Finally, the underlying assumption of the racial/ethnic concordance literature is that patients and providers are able to identify with people of similar race/ethnicity who may look like them or share similar language or culture. This approach undermines the vast heterogeneity that exists within some racial groups. For instance, the ‘Asian’ category in the US census includes subcategories ranging from Koreans to Asian Indians. These so-called ‘Asian’ subcultures are as removed from each other as any other major racial groups, thus raising a question about the relevance of the concept of concordance to the subsets of minorities.
Further, the race-concordance literature should also be evaluated in the light of limitations pertaining to minority providers. First, a majority of the studies in this review was conducted with the physician
providers, thus limiting understanding of the implications of race-concordance concept for other health providers, for example, nurse practitioners, who increasingly manage patients in a variety of healthcare settings. Further, about half the studies did not include a provider sample as they relied on patients’ self-report and perceptions about providers of same versus different race/ethnicity. Even among the studies that included a provider sample, minority providers were particularly low, possibly due to the serious shortage of minority health providers in the US health system. While Hispanics, non-Hispanic African Americans and American Indians represent over 27% of the US population (US Census Bureau 2007
), less than 9% of nurses, 6% of physicians, and 5% of dentists are from these racial/ethnic groups (Sullivan 2004
). The level of minorities in the workplace is expected to decrease due to the low levels of underrepresented minorities enrolled in health professional schools (Sullivan 2004
The issue of newly migrant health professionals further complicates the issue of race-concordance. The American Association of Medical Colleges estimate that 5% of immigrants have entered medical schools and a majority of these physicians will remain in the USA permanently after graduation (AAMC 2005
). About 14% of nurses and 20% of physicians in the USA are from foreign countries (Brush et al. 2004
, AAMC 2005
). It is expected that with the current workforce shortage, the majority of current vacancies are more likely be filled by foreign nurses and physicians. This introduces the issue of generational congruence in the debate of racial/ethnic concordance. For instance, would the race-concordance concept be relevant for patients and providers with racial concordance but generational discordance and differences in the levels of acculturations?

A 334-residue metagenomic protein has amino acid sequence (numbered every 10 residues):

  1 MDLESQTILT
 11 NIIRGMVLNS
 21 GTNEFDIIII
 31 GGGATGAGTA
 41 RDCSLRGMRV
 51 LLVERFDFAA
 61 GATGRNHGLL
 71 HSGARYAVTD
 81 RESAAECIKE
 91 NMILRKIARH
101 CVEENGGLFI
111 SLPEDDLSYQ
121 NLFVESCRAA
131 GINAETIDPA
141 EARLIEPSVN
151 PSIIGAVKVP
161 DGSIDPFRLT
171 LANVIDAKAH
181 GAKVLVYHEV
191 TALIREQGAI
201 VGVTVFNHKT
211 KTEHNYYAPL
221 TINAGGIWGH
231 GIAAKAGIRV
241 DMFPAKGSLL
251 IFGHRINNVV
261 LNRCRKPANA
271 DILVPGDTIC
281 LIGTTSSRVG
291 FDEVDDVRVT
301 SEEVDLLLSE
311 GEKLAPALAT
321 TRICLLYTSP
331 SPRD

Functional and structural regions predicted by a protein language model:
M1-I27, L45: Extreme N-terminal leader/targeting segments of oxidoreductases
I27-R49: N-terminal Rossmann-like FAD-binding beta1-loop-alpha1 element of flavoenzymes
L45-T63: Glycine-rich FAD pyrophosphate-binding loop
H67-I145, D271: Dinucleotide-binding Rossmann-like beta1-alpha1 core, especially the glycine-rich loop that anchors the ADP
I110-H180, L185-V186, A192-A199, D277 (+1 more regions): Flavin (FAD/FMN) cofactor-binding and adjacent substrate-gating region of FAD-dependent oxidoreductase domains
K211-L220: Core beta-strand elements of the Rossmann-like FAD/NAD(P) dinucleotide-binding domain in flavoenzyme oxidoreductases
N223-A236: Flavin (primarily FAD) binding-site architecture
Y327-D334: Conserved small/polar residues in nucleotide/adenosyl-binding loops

On a normative level, the problem with the concept of race-concordance is that it can potentially create a perception that only the providers of same race or ethnicity are best suited to provide appropriate or effective healthcare. Race is, after all, a social construct. Focusing on race-concordance could potentially create a racially segregated healthcare system and may perpetuate stereotypes and generalizations about how certain minority groups ought to be treated. Thus, it is imperative that the findings of race-concordance literature and future efforts be examined in the light of the above normative risks including a racially segregated health delivery system. It may be argued that increasing diversity in the healthcare professions is a laudable goal and should be pursued regardless of the tangible ends it may serve.
The authors are unaware of any prior comprehensive reviews on this topic. Nevertheless, this review has several limitations. The data analysis was limited to tabular and text format due to heterogeneity in methods and outcomes between studies as well as smaller numbers of studies within each outcome category. A meta-analysis may be conducted as data accumulates on the topic. Because this review was limited to tabular and descriptive analysis, qualitative studies were not excluded. Due to the nature of qualitative research, these studies typically had small sample sizes. Thus, median sample and range are reported for the pooled sample for each minority group. Future studies undertaking a meta-analysis may appropriately exclude qualitative studies or use synthesis technique appropriate to qualitative data. While two authors independently categorized studies and compared findings, the results of this review may be confounded by how studies were assigned to individual outcome category. Finally, this analysis included only published studies.
Many gaps remain in our understanding of if, why, and how patient–provider race-concordance may influence minority patients’ outcomes, what health outcomes may be more sensitive to cultural proximity between patients and providers, and what patient, provider and setting-level variables may mediate or moderate these outcomes? These questions can guide researchers whose goals are to understand and dismantle health inequalities among many racial/ethnic minority populations. There is also a need to evaluate the concept of race-concordance while considering the limitations of this body of research, normative risks, and practical realities of the minority workforce in the US health care system.